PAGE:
Can Huawei thrive despite American sanctions?

Ren Zhengfei, its boss, has big plans

HUAWEI ONCE looked unstoppable. Having begun life in 1987 selling phone switches from a flat in the southern city of Shenzhen, in 2012 the Chinese technology firm overtook Sweden’s Ericsson to become the world’s biggest maker of telecoms gear. By 2020 its market share topped 30%, roughly as much as Ericsson and Nokia of Finland, its two main rivals, combined. The same year it surpassed Samsung as the largest maker of smartphones. Its fast-growing software and cloud-computing businesses were beginning to compete with America’s IBM and Oracle.

The American government had other plans. Successive administrations have regarded Huawei as a national-security risk, claiming that it has deep links with the People’s Liberation Army and that its gear could be used for spying (allegations that have not been proven and that Huawei denies). The American government has banned Huawei’s wares at home and urged allies to ditch them from their 5G mobile networks. Most cripplingly, it used export controls to starve the company of American technology and products, including computer chips, on which many manufacturers rely. In the latest blow, on October 24th the Department of Justice said it had indicted two Chinese spies for attempting to obtain inside information about a federal investigation into Huawei.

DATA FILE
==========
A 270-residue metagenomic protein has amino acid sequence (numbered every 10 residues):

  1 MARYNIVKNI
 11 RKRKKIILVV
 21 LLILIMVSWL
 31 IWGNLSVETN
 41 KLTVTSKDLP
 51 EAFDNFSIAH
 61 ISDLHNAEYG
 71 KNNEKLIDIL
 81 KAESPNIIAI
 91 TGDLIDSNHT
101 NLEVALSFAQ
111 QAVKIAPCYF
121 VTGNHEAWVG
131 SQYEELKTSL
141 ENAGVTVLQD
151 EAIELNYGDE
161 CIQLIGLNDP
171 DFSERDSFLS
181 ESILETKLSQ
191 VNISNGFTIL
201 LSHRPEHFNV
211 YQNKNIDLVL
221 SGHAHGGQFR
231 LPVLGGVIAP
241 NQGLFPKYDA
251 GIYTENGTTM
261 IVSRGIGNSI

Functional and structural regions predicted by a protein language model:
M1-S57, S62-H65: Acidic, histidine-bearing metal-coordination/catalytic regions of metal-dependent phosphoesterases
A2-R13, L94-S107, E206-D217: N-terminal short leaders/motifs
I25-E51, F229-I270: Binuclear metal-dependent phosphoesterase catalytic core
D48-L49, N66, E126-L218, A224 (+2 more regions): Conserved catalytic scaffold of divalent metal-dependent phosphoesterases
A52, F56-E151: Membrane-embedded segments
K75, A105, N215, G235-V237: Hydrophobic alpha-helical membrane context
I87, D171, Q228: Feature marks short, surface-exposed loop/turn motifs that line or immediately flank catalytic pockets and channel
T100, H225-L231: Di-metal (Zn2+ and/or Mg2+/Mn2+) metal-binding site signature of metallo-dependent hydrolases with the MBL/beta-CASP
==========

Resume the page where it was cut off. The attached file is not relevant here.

All this has turned a company on track to be one of the world’s biggest into its most controversial. The results have been devastating. After years of uninterrupted growth Huawei…